- December 14, 2017
- Posted by: Kerry Tomlinson, Archer News
- Category: Archer News, Cyber Crime, Cyberattack, Financial Sector Security, Hacking, Posts with image
Cyber gangs who speak Russian have a new target — banks in the U.S.
Watch our report here:
You’re not the only one taking cash out of the ATM.
Money mules lined up at ATMs around the U.S., draining accounts past their overdraft limit — part of a new cyber theft scheme that stole almost $10 million dollars, according to cybersecurity company Group-IB.
A new Russian-speaking cyber gang called the Money Takers broke into bank computer networks in California, Wisconsin, Illinois, Missouri, Oklahoma, North Carolina, South Carolina and Florida in 2017, Group-IB’s report said.
The gang went after smaller banks with fewer defenses, reported ABC News .
Car thieves do the same, experts said.
“You don’t want to go after the car with the German shepherd in the back and bars on the window,” said cybersecurity researcher Cameron Camp with ESET. “You go after the one next to it with the window cracked in front.”
Example of an ATM. Thieves used ATMs to drain U.S. banks of cash, according to Group-IB. Image credit: Archer News
The Money Takers — named after one of the malware tools they used — snuck into bank systems and put malware on machines, said Moscow-based Group-IB.
They took secret screenshots of bank employees’ screens and monitored what they typed on their keyboards.
They changed payment information so that they could channel money to other accounts.
Then the gang sent their cohorts to ATMs in the U.S. to wait for their payday, when the machines would spit out the illegal money.
One of their tricks, at least in the case of a bank they attacked in Russia — going in through the home computer of a bank administrator, the report said.
It can be easy to trick employees with fake phishing e-mails, experts said.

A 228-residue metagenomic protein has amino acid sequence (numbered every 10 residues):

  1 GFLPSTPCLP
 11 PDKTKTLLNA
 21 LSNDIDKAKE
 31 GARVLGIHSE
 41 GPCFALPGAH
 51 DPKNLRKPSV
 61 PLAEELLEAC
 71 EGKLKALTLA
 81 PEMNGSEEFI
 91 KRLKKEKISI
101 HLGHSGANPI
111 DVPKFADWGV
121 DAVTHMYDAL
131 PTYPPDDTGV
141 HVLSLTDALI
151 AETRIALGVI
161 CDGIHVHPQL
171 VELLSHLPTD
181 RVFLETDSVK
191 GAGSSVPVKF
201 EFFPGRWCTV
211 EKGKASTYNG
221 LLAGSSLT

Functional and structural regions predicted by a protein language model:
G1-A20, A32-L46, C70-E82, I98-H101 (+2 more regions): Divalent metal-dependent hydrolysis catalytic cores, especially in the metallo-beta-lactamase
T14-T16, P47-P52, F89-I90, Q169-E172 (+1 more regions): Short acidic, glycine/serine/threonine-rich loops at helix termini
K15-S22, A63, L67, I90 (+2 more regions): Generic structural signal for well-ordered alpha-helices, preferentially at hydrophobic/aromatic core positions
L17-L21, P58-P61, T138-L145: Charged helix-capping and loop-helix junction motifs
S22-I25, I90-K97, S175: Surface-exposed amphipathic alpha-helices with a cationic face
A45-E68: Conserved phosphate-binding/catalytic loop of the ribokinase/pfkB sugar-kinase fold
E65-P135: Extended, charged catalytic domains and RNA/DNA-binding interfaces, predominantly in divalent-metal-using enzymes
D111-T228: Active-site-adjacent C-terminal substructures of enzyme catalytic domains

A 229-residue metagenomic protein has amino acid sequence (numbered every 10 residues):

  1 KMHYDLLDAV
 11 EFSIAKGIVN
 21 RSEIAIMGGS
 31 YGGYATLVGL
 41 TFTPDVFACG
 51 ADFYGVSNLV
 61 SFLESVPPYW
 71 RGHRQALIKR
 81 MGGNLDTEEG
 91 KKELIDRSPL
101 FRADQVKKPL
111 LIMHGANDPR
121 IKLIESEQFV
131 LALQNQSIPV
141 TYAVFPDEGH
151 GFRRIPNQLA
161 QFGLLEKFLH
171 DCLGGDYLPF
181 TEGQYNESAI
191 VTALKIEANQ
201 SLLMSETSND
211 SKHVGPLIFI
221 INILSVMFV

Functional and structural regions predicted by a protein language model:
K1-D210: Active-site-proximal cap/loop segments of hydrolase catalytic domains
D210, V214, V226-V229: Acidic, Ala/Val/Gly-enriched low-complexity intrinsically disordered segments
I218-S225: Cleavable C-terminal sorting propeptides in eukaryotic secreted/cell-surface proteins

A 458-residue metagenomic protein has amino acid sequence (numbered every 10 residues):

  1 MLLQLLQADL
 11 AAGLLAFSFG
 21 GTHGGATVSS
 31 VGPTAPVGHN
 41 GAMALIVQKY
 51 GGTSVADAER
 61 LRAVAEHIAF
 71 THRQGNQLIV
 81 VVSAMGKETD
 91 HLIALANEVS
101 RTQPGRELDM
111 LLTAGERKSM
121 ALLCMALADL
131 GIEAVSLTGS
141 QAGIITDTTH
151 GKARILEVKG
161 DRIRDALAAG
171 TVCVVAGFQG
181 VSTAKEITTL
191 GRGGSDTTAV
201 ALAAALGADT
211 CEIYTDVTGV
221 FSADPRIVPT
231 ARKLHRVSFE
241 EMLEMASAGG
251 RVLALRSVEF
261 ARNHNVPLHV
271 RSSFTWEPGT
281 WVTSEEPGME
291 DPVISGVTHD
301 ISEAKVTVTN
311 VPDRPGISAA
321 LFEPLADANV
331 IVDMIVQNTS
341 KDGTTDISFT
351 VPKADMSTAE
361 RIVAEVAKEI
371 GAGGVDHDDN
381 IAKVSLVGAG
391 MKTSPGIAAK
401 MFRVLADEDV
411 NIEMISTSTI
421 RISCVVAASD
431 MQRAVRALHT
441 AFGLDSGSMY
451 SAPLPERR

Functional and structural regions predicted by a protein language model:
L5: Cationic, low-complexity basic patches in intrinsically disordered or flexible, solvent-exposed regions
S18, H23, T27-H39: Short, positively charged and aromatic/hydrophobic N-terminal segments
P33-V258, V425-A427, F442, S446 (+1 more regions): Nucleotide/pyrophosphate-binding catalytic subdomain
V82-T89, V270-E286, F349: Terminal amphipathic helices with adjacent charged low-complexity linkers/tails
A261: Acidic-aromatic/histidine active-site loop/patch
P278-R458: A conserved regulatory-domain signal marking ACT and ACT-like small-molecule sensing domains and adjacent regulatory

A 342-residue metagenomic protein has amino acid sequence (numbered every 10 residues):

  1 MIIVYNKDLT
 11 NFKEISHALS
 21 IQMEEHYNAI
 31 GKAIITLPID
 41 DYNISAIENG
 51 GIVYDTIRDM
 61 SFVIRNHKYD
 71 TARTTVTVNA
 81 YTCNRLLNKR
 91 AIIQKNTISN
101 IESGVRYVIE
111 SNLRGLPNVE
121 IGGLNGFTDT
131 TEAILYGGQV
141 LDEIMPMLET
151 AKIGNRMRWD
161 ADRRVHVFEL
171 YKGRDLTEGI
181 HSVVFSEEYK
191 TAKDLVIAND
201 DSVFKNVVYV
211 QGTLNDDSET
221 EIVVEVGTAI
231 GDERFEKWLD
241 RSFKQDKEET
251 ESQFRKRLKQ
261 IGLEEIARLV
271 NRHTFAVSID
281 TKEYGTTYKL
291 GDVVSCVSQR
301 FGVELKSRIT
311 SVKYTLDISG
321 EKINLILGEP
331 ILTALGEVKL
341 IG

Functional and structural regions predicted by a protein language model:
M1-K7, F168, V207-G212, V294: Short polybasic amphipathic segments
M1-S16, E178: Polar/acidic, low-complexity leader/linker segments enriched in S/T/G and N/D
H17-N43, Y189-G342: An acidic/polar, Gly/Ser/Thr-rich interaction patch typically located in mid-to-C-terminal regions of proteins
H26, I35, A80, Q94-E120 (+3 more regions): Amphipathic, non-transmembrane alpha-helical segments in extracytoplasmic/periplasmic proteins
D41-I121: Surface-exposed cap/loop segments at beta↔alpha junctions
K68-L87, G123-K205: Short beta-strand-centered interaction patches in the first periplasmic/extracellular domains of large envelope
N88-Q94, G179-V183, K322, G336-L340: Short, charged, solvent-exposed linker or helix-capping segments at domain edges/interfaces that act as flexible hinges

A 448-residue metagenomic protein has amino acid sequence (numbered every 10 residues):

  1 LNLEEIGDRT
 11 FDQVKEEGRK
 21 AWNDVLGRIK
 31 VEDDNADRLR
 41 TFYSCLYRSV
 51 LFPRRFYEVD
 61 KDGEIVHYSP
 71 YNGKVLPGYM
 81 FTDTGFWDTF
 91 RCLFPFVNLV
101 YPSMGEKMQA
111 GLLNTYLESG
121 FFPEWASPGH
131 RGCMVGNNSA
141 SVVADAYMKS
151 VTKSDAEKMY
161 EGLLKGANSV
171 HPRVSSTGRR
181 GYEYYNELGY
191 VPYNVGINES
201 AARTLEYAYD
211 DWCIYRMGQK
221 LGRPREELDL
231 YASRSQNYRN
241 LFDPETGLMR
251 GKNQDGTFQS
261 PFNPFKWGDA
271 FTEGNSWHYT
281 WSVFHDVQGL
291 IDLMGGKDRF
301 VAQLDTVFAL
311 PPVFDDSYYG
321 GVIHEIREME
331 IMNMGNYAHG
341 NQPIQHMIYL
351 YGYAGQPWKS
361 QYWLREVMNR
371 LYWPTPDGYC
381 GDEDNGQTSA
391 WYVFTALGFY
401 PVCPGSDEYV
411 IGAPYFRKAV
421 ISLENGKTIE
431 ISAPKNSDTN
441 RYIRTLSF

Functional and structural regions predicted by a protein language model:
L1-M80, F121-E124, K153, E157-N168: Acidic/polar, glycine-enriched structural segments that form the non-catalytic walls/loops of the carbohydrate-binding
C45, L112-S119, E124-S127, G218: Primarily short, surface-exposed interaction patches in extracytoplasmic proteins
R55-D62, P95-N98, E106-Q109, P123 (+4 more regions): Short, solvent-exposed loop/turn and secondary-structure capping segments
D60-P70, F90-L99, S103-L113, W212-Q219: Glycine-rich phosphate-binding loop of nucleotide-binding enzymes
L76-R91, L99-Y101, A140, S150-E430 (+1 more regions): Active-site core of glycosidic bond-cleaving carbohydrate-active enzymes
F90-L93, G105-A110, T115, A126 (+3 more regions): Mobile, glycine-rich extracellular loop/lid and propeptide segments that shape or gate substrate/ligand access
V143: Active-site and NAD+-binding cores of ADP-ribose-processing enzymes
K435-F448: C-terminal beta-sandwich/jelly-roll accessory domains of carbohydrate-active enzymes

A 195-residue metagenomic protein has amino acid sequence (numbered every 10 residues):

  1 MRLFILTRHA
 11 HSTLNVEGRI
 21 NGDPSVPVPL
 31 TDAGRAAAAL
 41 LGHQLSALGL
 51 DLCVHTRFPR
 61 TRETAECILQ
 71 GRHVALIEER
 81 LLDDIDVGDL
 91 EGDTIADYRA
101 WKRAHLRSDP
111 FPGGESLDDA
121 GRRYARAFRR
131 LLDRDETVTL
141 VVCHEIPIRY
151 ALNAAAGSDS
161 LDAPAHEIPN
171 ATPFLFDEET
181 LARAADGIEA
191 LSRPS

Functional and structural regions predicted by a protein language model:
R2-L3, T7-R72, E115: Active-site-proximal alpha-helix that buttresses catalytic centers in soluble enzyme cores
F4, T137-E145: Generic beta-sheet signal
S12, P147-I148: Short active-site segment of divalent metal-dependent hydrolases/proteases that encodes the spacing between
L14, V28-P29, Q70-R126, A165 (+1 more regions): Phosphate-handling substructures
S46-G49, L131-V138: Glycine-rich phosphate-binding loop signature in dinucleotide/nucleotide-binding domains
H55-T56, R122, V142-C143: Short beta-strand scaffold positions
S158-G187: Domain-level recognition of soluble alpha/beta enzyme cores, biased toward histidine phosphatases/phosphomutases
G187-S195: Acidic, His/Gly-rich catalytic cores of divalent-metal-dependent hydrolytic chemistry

“If I have a bank organization now with 10,000 employees, and they all have e-mail addresses and they are all part of an internal corporate network, I have 10,000 vulnerabilities,” said Robert Knapp, CEO of CyberGhost.
Example of a phishing e-mail. Image credit: Group-IB
This is not the first time that cyber gangs like these have hit banks hard.
Cyber thieves from the Lurk gang in Russia were arrested in 2016 and 2017 for allegedly stealing millions from Russian banks.
Experts said Lurk’s sophisticated money attack was just the beginning.
“Indeed, it is and it’s a harbinger of things to come,” Camp told Archer News in November.
In all, the Money Takers gang hit 15 banks in the U.S., two in Russia and one in England, according to the report.
Each U.S. bank lost an average of $500,000.
You may not have lost any cash from your account, but experts say you may still ending up paying the bill for this kind of crime.
“The damage that is done is not done on a customer’s level. That means if your money is stolen, the bank usually replaces it,” Knapp told Archer News. “But at the end of the day, that is also what makes the banking process so expensive.”
See our first report on the notorious Russian cyber gang “Lurk”:
Main image: Example of an ATM. Image credit: Archer News